Wednesday, October 14, 2009

The Japanese sway to Obamameter

The Times revisits the Japanese passion for Obama's speeches, which have become a staple of the country's multi-billion dollar English language instruction industry. While the CDs, books, etc. based on the speeches presumably break down the language, something nonverbal is at at work in their selling power:

But there are probably a large number of buyers who do not really possess the basic English skills to understand his speech, said Yuzo Yamamoto, an editor at Asahi Press. Since the sales took off, he has received postcards from readers saying they had been touched by Mr. Obama’s speeches, but “those same people have said they were moved even though they didn’t understand English well,” he said. “Some even said the only phrase they caught was, ‘Yes, we can.’ They said they were in tears nonetheless.”

Mr. Yamamoto said there was a sincerity about Mr. Obama’s speaking style that listeners could perceive phonetically, combined with a delivery that was almost musical.

I don't know what's more uncanny: Japanese enthusiasm or Obama's rhetorical power. I tried to capture some of its rhythmic and symbolic wellsprings the day after his election:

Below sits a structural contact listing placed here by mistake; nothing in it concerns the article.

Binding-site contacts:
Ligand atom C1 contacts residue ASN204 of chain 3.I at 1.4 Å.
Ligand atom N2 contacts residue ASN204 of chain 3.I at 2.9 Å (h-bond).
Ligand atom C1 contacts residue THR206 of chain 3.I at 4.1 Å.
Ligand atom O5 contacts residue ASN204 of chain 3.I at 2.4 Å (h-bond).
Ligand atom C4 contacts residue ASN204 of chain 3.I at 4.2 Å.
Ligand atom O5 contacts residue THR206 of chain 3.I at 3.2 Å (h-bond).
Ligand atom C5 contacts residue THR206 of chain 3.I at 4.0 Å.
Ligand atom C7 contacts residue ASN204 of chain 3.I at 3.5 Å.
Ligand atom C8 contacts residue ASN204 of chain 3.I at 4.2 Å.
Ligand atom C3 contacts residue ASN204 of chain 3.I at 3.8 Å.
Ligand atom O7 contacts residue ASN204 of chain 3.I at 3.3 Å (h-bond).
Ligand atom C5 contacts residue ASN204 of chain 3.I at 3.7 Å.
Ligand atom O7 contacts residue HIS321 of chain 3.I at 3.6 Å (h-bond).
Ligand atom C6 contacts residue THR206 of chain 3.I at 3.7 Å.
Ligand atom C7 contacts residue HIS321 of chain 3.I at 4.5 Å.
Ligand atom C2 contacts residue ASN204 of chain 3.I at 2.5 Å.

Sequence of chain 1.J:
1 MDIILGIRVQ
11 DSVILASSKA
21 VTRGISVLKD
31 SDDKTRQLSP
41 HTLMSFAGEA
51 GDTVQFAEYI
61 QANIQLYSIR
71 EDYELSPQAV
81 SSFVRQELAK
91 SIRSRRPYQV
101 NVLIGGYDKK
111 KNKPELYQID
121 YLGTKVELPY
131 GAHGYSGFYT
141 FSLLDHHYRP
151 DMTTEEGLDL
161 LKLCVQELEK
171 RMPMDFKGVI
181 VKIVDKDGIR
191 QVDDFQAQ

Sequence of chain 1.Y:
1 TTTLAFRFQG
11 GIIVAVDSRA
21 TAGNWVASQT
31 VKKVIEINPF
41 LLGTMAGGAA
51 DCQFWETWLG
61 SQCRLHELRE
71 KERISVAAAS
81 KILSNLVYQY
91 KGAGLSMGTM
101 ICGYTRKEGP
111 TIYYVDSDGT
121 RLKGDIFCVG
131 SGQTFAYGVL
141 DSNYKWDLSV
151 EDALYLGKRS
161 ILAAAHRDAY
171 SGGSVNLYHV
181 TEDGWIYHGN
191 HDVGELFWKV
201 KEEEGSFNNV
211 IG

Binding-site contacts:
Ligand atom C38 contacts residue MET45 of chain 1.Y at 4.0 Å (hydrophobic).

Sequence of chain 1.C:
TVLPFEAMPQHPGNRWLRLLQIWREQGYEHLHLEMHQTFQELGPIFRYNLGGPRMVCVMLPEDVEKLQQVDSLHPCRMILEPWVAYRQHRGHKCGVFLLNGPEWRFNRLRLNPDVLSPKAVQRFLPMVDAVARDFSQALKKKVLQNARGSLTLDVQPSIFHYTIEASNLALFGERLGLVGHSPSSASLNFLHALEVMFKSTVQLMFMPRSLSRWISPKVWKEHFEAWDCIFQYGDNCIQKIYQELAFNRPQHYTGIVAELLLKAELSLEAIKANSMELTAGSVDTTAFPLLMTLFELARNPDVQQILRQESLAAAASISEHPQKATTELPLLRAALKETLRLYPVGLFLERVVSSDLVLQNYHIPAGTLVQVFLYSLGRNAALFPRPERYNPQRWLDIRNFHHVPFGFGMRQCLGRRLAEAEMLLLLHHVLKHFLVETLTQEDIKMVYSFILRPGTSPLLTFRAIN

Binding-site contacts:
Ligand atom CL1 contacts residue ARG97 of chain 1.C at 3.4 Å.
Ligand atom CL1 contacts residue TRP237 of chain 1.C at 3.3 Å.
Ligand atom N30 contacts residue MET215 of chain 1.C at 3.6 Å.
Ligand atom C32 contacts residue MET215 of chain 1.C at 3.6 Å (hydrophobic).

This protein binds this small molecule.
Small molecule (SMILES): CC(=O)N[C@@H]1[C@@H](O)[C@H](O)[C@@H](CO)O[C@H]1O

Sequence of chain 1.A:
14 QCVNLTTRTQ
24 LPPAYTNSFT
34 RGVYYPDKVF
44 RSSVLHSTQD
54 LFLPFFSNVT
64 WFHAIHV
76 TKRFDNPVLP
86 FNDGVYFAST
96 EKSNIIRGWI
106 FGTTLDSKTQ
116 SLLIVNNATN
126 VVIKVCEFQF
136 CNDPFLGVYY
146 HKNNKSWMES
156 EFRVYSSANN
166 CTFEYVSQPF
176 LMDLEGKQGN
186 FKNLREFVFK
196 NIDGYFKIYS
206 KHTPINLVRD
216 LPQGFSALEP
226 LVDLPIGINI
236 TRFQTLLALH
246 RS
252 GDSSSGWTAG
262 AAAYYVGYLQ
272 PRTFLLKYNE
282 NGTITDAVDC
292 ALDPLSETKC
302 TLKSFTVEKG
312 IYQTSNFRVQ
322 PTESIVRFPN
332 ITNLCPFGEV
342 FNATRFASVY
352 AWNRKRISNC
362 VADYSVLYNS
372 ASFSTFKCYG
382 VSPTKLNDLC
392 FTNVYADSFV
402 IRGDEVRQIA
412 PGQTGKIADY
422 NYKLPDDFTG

But Obama's speech is also "poetic" in a more primal sense, in its rhythms and pacing. Mostly it's a matter of strong repetition. The sentences are often long, with clause piled on clause. But those clauses are bound together by parallel structure -- most often by anaphora, the repetition of beginning words. There's really nothing fancy about it: anaphora is almost his only grammatical figure...A long Obama sentence is like a row of Doric columns. The mind follows without fatigue, buttressed by the graceful repetitive structure.
I am as susceptible myself as the customers in Utako Sakai's beauty parlor.

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